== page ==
Gov. Christie: ‘Let People Decide’ If Gay Marriage Allowed in New Jersey

By James Beattie | September 30, 2013 | 5:26 PM EDT

New Jersey Gov. Chris Christie

( -- New Jersey Republican Gov. Chris Christie said he intends to appeal a Superior Court ruling mandating that his state allow gay marriages as of October 21 and “let people decide” whether they want the current ban on same sex-marriage to continue.

Speaking to “CBS Sunday Morning,” Christie, a Catholic, remained firm on his earlier opposition to same-sex marriage and called for a constitutional amendment to be voted on by the people of Garden State, as required by Article IX of the New Jersey Constitution.

“I understand that good people of goodwill have a difference of opinion on this, and so my view on it is, put it on the ballot.” Christie said. “Let people decide.”

Last Friday, Judge Mary Jacobson of the New Jersey Superior Court in Mercer County ruled that “same-sex couples must be allowed to marry in order to obtain equal protection of the law under the New Jersey Constitution.”  Gov. Christie vowed to appeal the ruling.

This was not the first time Christie dug in his heels on same-sex marriage. In February 2012, Christie told CNN’s Piers Morgan: “My view and my position is that marriage should be between one man and one woman.  It always has been my position and remains so.  I ran that way in 2009, told people that it was an issue in the campaign, made myself very clear, now that the legislature has passed that piece of legislation, I will veto it because that’s what I promised to do and that’s what I think is the right thing to do.

“However I know that this is a very emotional issue and a very divisive issue in my state, and so I what I’ve suggested to the legislature is in the only way we have to amend the constitution, which is by referendum, let’s put it on the ballot and let’s let people decide.”

The governor said later in the same interview that he gets blowback from his gay friends, but that he would not put politics ahead of his principles.

Later that month, Christie vetoed a bill passed by the New Jersey legislature that would have legalized same-sex marriages.  The state curremtly recognizes civil unions, and the State House has until January 2014 to override the governor’s veto.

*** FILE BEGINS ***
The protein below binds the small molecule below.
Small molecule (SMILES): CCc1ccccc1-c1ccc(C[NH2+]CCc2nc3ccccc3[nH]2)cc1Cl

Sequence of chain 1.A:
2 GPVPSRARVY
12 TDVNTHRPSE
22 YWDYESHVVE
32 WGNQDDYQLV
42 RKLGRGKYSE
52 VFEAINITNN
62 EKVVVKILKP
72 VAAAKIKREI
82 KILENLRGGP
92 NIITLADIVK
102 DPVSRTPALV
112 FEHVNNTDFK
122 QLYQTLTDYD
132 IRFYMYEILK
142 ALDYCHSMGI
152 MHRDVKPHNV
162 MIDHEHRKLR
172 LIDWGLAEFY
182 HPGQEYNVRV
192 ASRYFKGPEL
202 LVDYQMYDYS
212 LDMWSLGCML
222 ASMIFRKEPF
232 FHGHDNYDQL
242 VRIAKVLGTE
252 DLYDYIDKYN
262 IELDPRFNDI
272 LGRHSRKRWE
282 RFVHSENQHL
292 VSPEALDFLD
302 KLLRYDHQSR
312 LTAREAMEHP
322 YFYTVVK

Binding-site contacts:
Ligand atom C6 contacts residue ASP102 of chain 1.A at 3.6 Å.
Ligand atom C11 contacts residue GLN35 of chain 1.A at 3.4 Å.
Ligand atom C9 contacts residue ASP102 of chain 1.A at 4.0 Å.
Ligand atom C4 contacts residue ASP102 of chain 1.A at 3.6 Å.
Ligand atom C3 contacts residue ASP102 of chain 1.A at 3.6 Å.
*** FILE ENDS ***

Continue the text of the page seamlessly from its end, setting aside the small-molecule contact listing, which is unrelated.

Steven Goldstein, chairman of the gay rights group Garden State Equality, said at the time, “Frankly, I don’t think Chris Christie has an anti-gay bone in his body,” but nonetheless called the veto “a brutally anti-gay act, pure and simple.”

In an 2011 interview with David Gregory on NBC’s "Meet the Press," Christie pointed out that same-sex marriage also failed in the state legislature under Democratic Governor Jon Corzine. "And so my view on it is, in our state we're going to continue to pursue civil unions."

According to on Christie’s 2009 campaign website, he said: "I believe marriage should be exclusively between one man and one woman. While, I have no issue with same sex couples sharing contractual rights, I believe that marriage should remain the exclusive domain of one man and one woman. If a bill legalizing same sex marriage came to my desk as Governor, I would veto it. If the law were changed by judicial fiat, I would be in favor of a constitutional amendment on the ballot so that voters, not judges, would decide this important social question."

However, Christie has come under fire from conservatives for signing a bill banning the use of gay conversion therapy, making New Jersey the second state in the nation to do so besides California.

In a statement, Christie said: “Government should tread carefully into this area,” adding, “I believe that exposing children to these health risks without clear evidence of benefits that outweigh these serious risks is not appropriate.”

The measure resulted in a federal lawsuit filed by two New Jersey psychologists, as well as The National Association for Research and Therapy of Homosexuality of Utah and the Virginia-based American Association of Christian Counselors, who argue that the new law violates residents' freedom of speech and religion.